Books·Canadian

The Innocents

The Innocents is a novel by Michael Crummey.

Michael Crummey

The Innocents is a novel by Michael Crummey. (Doubleday Canada)

The Innocents by Michael Crummey is on the 2019 Scotiabank Giller Prize shortlist. 

The awards ceremony will be hosted by Juno Award-winning singer-songwriter Jann Arden.

The ceremony will air on CBC, CBC Radio One and will be livestreamed on CBC BooksYou can get all the broadcast details here.

About The Innocents

A brother and sister are orphaned in an isolated cove on Newfoundland's northern coastline. Their home is a stretch of rocky shore governed by the feral ocean, by a relentless pendulum of abundance and murderous scarcity. Still children with only the barest notion of the outside world, they have nothing but the family's boat and the little knowledge passed on haphazardly by their mother and father to keep them.

As they fight for their own survival through years of meagre catches and storms and ravaging illness, it is their fierce loyalty to each other that motivates and sustains them. But as seasons pass and they wade deeper into the mystery of their own natures, even that loyalty will be tested.

This novel is richly imagined and compulsively readable, a riveting story of hardship and survival, and an unflinching exploration of the bond between brother and sister. By turns electrifying and heartbreaking, it is a testament to the bounty and barbarity of the world, to the wonders and strangeness of our individual selves. (From Doubleday Canada

Michael Crummey is a poet and novelist from Newfoundland and Labrador. The Innocents is on the Rogers Writers' Trust Fiction Prize shortlist.

Two of Crummey's novels have been shortlisted for the Governor General's Literary Award for fiction — Sweetland in 2014 and Galore in 2009.

The Innocents is a finalist for the Governor General's Literary Award for fiction. The winners will be announced on Oct. 29, 2019.

From the book

They were still youngsters that winter. They lost their baby sister before the first snowfall. Their mother laid the infant in a shallow trough beside the only other grave in the cove and she sang the lullaby she'd sung all her children to sleep with, which was as much as they had to offer of ceremony. The woman was deathly sick herself by then, coughing up clots of blood into her hands.

The ground was frozen solid when she died and even if their father had been well enough to shovel there was no digging a grave for her. He and Evered shifted the covering of reeds and alders away from the overturned boat and hauled it down to the landwash before they carried the corpse from the house. They set it in the boat along with half a dozen stones scavenged along the shore. Their father slumped against the gunwale to catch his breath.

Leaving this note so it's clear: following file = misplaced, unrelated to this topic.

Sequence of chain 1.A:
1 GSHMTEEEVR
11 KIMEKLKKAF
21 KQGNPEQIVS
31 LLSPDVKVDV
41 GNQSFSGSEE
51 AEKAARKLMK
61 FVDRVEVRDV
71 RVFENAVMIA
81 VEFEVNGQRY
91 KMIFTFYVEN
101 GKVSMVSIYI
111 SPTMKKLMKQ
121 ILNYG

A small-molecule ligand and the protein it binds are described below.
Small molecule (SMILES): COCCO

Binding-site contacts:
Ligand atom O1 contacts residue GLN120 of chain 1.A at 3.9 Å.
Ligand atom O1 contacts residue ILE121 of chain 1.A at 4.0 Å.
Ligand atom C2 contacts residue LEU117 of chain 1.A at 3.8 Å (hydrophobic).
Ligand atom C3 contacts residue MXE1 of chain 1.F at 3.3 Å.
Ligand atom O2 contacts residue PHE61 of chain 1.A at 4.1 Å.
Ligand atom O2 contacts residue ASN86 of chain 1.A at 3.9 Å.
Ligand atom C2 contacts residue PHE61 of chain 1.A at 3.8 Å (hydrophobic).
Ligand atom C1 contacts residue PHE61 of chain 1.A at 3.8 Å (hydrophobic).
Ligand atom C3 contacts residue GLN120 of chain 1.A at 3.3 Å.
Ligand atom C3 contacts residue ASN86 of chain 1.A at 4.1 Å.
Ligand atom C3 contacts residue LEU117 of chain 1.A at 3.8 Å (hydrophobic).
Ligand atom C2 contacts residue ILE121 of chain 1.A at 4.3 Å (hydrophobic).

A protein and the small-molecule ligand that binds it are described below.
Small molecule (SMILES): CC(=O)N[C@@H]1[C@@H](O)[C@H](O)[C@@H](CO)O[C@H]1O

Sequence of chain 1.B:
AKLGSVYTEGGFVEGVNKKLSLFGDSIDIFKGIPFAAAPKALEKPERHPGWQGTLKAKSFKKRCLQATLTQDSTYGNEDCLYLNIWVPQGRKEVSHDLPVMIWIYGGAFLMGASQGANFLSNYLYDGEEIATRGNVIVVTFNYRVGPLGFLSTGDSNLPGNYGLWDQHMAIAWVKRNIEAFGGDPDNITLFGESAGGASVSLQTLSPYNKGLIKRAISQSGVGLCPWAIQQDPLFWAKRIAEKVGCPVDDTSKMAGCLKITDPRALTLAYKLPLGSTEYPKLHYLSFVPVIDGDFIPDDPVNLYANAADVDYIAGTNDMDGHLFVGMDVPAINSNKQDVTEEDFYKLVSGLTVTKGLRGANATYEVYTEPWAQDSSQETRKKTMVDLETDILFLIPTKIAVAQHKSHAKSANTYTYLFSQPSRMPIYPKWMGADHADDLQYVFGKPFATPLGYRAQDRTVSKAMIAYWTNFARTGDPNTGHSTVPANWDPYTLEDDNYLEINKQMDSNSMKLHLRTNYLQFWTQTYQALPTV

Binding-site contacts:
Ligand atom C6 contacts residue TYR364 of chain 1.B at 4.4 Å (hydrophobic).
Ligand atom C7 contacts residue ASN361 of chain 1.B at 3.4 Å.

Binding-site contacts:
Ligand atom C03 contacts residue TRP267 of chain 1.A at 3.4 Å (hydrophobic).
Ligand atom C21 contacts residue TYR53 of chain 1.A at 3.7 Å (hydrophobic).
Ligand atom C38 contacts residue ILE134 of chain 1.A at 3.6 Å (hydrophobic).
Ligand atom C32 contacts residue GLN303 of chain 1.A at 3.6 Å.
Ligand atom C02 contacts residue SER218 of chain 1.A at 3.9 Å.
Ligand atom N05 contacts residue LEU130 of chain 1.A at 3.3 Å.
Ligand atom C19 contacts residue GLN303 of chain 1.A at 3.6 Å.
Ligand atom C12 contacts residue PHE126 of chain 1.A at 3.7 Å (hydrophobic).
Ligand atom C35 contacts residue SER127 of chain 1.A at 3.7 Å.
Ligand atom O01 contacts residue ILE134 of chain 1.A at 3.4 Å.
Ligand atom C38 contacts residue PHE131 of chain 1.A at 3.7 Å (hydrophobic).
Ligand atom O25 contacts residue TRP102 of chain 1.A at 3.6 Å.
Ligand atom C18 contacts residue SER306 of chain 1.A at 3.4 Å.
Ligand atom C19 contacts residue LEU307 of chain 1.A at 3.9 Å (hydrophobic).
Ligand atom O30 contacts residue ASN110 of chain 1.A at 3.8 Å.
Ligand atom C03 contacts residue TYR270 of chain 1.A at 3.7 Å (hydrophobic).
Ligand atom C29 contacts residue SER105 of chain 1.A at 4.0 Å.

From The Innocents by Michael Crummey ©2019. Published by Doubleday Canada.

What inspired Michael Crummey to write The Innocents

"There was one salient detail, which was that the sister was pregnant. And the clergyman got up on his high horse about that and assumed — probably quite rightly — that the brother was the father. That's why he was driven off by the brother. 

I do think childhood for all of us, to one extent or another, is about that appalling confusion.- Michael Crummey

"I immediately thought that there was a story there to tell and I immediately dismissed it because I didn't want to touch that with a 10-foot pole. But it has stayed with me. And I think the thing that made it stay with me was my sense of what an appalling circumstance those children would have found themselves in — to be orphaned in a place without any outside influences at all, and then having to try and discover who they were and how the world worked. 

"And I do think childhood for all of us, to one extent or another, is about that appalling confusion." 

Read more from his interview with The Sunday Edition.

Interviews with Michael Crummey

Michael Crummey talks to Shelagh Rogers on location about his 2019 Giller nominated book, The Innocents. 16:33
What does a novelist owe to the past? How does a writer walk the tightrope between telling a story and accurately reflecting history and geography? Acclaimed novelist Michael Crummey reflects on these questions in the annual Henry Kreisel Lecture in Edmonton, presented by the Canadian Literature Centre at the University of Alberta. 53:59
Little Dogs, big bark. Award-winning author and poet Michael Crummey crafts the stories of Newfoundland, of fathers and sons, and of the history that shapes us in his new poetry collection, Little Dogs: New and Selected. 34:07
Newfoundland writer Michael Crummey won the inaugural Writers' Trust Fellowship this week, pocketing $50,000 and a two-week residency at the Banff Centre. The jury called Crummey "a poet of tremendous skill and a novelist of truest heart." Angela Antle i 15:38
St. John's writer reads his poem, Newfoundland Sealing Disaster 1:22

Other books by Michael Crummey

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